The New Puritans by Anne Applebaum
Has social justice become mob justice?
A journalist told me that after he was summarily fired, his acquaintances sorted themselves into three groups. First, the heroes, very small in number, who insist on due process before damaging another person's life and who stick by their friends. Second, the villains, who think you should immediately lose your livelihood as soon as the allegation is made. Some old friends, or people he thought were old friends, even joined the public attack.
But the majority were in a third category: good but useless. They don't necessarily think the worst of you, and they would like you to get due process, but, you know, they haven't looked into it. They have reasons to think charitably of you, maybe, but they're too busy to help. Or they have too much to lose. One friend told him that she would happily write a defense of him, but she had a book proposal in the works.
While watching the high and mighty fall has long been a favorite American pastime, recent discourse has been lacking that even more favored Ideal: rooting for the underdog.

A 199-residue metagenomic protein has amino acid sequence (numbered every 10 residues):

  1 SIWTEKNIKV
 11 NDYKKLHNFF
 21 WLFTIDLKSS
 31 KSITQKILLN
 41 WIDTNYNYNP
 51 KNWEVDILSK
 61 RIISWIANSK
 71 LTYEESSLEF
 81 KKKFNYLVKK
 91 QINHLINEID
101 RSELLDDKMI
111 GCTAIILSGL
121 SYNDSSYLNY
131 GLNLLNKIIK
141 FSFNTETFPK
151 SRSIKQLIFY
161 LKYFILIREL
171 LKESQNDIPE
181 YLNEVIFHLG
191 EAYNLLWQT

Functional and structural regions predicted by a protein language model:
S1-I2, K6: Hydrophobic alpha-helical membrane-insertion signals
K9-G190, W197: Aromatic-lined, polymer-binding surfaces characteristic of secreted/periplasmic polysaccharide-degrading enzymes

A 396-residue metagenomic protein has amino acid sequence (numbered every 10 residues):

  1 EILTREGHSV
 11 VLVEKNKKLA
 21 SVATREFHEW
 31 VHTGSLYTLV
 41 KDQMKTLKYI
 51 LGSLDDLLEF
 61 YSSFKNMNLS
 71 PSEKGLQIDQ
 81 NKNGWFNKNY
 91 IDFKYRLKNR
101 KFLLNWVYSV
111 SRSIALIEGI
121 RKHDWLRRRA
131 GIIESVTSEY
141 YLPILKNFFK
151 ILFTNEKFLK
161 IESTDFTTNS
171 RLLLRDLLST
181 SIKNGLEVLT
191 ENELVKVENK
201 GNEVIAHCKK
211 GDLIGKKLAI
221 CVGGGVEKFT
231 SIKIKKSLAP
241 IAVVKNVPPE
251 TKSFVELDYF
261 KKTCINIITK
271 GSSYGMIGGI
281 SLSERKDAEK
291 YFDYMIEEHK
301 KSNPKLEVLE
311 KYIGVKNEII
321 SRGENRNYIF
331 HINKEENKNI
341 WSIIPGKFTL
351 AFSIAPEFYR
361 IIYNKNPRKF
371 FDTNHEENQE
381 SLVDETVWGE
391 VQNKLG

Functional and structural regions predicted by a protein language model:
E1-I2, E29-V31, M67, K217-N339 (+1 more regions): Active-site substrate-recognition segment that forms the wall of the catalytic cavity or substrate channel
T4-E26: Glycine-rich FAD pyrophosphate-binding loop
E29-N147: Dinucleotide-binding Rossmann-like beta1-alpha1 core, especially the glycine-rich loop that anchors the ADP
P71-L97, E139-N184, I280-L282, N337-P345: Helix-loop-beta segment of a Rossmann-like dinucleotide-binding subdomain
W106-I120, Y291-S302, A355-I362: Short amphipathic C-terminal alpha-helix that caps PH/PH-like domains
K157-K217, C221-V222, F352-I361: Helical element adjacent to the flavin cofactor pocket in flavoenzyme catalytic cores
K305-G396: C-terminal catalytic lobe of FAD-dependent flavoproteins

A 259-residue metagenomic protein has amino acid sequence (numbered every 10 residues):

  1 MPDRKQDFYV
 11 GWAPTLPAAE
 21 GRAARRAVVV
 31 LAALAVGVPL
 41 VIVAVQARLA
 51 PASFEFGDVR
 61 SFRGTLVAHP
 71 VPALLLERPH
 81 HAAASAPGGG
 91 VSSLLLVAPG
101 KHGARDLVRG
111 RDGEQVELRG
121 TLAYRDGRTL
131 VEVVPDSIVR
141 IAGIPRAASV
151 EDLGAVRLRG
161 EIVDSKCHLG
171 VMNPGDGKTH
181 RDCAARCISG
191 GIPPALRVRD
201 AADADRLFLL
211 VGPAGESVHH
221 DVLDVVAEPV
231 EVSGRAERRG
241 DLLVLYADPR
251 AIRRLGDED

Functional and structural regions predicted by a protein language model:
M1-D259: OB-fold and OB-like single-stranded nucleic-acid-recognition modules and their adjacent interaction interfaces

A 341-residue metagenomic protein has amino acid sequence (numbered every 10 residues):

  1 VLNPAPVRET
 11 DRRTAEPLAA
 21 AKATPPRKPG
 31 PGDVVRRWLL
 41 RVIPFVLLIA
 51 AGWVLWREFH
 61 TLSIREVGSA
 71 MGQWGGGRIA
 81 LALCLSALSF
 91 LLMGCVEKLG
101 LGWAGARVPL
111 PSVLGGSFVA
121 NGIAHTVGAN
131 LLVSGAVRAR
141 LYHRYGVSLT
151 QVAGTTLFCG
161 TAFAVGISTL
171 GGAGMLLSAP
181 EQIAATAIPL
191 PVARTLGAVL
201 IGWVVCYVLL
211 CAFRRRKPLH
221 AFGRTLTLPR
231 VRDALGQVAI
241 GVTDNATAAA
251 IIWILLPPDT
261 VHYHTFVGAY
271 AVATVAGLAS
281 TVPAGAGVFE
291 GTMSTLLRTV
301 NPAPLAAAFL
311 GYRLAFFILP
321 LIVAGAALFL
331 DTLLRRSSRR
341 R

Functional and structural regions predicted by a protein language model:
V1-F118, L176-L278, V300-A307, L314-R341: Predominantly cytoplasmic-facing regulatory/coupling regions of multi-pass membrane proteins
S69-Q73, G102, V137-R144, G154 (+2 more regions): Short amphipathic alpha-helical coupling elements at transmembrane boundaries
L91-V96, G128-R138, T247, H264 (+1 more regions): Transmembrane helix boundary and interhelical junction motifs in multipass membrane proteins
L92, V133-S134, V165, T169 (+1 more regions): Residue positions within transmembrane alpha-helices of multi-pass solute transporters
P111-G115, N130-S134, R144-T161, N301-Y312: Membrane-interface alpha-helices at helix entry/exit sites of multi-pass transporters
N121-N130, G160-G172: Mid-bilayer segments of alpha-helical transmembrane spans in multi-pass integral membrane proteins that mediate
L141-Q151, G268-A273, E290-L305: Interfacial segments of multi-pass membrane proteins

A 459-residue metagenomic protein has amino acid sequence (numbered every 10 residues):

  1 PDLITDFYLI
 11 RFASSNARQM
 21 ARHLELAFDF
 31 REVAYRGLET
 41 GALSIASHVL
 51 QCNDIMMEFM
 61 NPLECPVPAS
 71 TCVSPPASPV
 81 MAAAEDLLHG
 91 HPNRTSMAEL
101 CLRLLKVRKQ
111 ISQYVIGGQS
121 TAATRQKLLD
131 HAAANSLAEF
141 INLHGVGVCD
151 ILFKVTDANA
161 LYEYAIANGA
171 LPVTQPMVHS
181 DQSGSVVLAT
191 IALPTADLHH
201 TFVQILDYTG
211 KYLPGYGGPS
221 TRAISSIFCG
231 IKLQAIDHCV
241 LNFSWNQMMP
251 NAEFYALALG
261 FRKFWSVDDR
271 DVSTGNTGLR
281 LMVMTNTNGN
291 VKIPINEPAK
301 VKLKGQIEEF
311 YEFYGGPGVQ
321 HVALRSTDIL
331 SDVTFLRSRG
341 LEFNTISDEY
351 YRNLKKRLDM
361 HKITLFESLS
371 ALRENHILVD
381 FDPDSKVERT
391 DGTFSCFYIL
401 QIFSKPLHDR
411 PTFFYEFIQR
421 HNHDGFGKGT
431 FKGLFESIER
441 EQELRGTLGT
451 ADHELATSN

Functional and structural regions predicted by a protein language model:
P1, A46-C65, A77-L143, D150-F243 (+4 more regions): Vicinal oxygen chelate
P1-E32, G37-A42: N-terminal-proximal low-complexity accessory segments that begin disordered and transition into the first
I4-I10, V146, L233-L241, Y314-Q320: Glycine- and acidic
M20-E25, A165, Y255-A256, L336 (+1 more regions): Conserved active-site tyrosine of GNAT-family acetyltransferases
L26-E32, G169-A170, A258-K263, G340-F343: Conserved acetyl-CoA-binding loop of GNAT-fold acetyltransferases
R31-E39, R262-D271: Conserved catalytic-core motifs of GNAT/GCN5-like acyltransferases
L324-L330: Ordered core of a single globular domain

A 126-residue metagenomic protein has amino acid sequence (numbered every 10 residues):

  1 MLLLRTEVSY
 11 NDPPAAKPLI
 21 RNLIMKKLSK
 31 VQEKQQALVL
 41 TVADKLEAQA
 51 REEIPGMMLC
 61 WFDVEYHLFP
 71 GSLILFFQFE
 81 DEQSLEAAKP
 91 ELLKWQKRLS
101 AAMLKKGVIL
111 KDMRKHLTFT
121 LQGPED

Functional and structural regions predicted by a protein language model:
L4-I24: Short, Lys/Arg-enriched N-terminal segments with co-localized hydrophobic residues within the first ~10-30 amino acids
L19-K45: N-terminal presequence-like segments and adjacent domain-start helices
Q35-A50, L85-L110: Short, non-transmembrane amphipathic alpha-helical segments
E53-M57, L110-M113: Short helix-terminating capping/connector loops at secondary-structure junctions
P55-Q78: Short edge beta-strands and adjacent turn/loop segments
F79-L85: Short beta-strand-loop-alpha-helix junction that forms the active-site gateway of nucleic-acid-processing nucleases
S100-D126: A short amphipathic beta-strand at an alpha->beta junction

Back in 2009, the "One Percent" meme of Occupy Wall Street hindered that movement because few like watching 99 people gang up on one person. Many fair fight supporters were not won over by OWS because while many bankers of 2005 to 2007 were out to make money, few of the putative 99 could honestly look themselves in the mirror and say that they weren't.
For fair-fight support to be irretrievably lost, that one person has to have crossed some social threshold of repugnance. In this regard, the 2019 novel variant of social justice has distinguished itself by subverting our good natures, ie. it is only successful because the vast majority of us instinctively react with disgust to such allegations.
In seeking redress by appealing to "due process" and our better civic-minded natures, Applebaum fails to address this weaponization of repugnance. Simply calling for more civics and adjudication seems less likely to work out as she envisions and more likely to create something like a House Committee on Un-American Activities.
A better response is to neutralize the mob by reducing its members. Compare the summer of 2020 and the summer of 2021 with respect to riots: going into 2021, it was feared that the riots would return because cities were going back into lockdown; the great non-occurrence of riots was likely due to pandemic fatigue/acclimatization and people getting back to work, ie. some got bored with the lynchings and some just had less time because they were working more.
Granted, engineering a curative economic boom seems to be just burying the excesses of the past with even greater and more-evenly distributed excesses. As resolutions to pandemics go though, what could be more American?